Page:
The Hyundai Nexo means Mirai and Clarity drivers will have to compete with Hyundai’s at the pump.
Today was another watershed moment for Hydrogen car lovers in and around the California area as now, there’s another major player on their turf. According to Hyundai on their report announcing Hyundai’s official entry into the local H2 petri dish earlier today (Dec. 29,2018) a customer at a Van Nuys Hyundai dealership was handed the keys to his new Nexo where shortly after, he got into his Nexo, leaving behind him a trail of water.
Todd Hochard, the lucky first owner of this Nexo in the Southern California area, according to Hyundai, is a former scientist whose eyed alternative energies for quite some time ever since getting behind the wheel of a hybrid 15 years ago, a Toyota Prius, no doubt, although this press release doesn’t mention any competitors names for obvious reasons *cough*Mirai*cough.*
Believe it or not, Nexo replaces Hyundai’s pioneer into the Hydrogen market, the Tucson Fuel Cell, which, whose absence in the news of any sort lends me to believe there weren’t many leases for those running around. The Nexo, however, is built on a bespoke platform meant for hydrogen, befitting of its 380-mile range.
California, through the California Fuel Cell Partnership, to their credit, has been opening up stations as of late. According to Green Car Congress, California celebrated opening three new stations opening all in the span of one week, which to be honest, is quite the anomaly seeing how fast hydrogen stations open. Two of these stations are in Northern California while the third opened a stone’s throw from Los Angeles International Airport, arguably a very important station given how many cars frequent the area.
As of this writing and quite indicative to the hydrogen infrastructure in the Southern California area, that particular LAX station closed temporarily as quickly as it opened. The station map reports,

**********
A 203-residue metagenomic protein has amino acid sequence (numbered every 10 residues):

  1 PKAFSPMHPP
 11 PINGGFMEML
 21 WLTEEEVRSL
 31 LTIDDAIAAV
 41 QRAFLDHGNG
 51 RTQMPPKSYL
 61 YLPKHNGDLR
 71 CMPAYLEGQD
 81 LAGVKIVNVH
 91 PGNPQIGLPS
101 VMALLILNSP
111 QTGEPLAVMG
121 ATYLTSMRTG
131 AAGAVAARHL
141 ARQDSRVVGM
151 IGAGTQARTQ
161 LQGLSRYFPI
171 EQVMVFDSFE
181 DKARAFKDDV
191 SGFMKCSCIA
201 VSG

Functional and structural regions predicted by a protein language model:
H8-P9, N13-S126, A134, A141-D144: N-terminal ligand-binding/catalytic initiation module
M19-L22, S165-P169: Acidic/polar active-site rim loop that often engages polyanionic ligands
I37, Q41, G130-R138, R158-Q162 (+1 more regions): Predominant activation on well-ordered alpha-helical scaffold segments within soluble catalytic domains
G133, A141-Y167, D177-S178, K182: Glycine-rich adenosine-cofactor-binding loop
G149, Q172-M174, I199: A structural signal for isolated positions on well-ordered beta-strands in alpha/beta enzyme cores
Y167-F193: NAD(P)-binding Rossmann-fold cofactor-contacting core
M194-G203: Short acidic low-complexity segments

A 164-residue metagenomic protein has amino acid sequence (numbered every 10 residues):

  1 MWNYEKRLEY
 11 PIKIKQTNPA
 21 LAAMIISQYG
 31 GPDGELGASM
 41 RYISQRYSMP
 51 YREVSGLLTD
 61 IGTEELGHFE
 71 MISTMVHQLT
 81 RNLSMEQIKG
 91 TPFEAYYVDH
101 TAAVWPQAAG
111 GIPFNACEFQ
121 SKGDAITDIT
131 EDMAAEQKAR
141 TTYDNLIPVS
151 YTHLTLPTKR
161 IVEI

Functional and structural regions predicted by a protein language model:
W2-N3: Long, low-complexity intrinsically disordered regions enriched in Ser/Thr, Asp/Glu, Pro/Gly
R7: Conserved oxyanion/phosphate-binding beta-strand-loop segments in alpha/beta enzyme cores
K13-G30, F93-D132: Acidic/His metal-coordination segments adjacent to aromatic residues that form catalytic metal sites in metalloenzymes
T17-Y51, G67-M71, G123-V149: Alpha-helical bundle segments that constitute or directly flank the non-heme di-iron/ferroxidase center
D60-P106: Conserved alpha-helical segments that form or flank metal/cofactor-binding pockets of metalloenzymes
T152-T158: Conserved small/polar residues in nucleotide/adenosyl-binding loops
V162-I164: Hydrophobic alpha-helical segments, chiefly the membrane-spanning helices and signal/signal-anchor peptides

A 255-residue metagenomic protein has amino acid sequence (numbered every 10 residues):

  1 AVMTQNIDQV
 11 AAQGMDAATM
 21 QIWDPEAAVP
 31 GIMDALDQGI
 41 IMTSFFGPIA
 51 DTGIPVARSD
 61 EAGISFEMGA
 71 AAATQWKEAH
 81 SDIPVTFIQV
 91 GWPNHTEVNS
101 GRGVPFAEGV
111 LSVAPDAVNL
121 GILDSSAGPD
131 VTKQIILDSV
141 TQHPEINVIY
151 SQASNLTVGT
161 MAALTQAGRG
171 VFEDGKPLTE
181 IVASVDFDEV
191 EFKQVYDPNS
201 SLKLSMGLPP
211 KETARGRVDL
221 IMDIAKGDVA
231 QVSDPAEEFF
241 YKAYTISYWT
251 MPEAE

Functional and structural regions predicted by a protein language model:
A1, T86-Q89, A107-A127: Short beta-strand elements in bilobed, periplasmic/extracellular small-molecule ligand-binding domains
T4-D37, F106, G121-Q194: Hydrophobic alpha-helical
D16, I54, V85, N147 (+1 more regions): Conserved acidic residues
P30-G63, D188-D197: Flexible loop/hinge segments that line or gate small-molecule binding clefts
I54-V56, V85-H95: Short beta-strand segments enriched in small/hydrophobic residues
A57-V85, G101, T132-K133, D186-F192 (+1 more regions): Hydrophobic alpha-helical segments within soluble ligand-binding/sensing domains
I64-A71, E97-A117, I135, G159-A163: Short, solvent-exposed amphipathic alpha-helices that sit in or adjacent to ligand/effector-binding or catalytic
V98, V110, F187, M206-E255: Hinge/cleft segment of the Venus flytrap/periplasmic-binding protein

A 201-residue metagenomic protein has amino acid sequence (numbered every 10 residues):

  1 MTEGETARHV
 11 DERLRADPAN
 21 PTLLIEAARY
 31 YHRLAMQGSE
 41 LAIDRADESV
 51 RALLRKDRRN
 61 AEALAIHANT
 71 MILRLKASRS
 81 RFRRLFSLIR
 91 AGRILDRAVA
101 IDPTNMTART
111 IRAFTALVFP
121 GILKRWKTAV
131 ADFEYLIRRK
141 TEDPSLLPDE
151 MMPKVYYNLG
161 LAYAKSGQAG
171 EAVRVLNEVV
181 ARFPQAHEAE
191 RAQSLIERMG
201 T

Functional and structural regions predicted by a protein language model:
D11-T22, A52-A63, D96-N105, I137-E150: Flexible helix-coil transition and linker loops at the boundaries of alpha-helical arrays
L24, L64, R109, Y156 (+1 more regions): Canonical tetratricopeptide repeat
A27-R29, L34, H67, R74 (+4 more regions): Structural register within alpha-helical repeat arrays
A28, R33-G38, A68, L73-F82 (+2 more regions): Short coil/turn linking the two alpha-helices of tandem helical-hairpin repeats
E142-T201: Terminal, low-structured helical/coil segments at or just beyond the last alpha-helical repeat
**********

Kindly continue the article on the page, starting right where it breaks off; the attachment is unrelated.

This recently designated Open/Retail public HRS is experiencing some perplexing power supply issues; as such and until resolved, LAX WILL BE NON-Operational.
To date, there are just 24 hydrogen stations in the Southern California area out of the available 39. Here’s a map of one of the busiest stations, Lake Forest, Calif.
As you can see, the stations H2 level drops quite significantly in a 24 hour period, dropping to empty before needing a refill. This is not the case at most stations but this does illustrate that hydrogen cars are being leased at a rate far greater than the capacity that stations can handle.
This new Nexo, priced cheaper than the Mirai, will be an enticing choice, especially with 68 more miles of EPA rated range, 360 compared to 312. If and when the Nexo is leased at whatever rate the market dictates, I’ll be keen to see how the infrastructure adjusts.
Will the local Hydrogen infrastructure strain under the burden of a new player? Surely, by the time summer rolls around and traveling gets an uptick, we’ll see.
Honestly, an FCEV, or even a BEV, are not meant to be road cars for vacations, they are meant to be local and mid range commuters. Hopefully a second or third car.
And yes, the infrastructure is horrendous. I know I sound like a broken record, but Toyota did it by flooding the market with waaaaay too many Mirai.
It takes years to get a station built… it looks like 18 months alone to get the permits. Crazy but about par in California for anything that requires permits. I wonder if the DMV is handling it, you know… the one outfit with the sleeping clerks.
I’ve met a couple of Tucson leasers before, while at the H2 pump. They liked it, they said. It was a reasonable car inside and inoffensive on the outside. We’ll see what happens.
BTW, we got 30K miles on our Clarity by now, 19 months into the lease.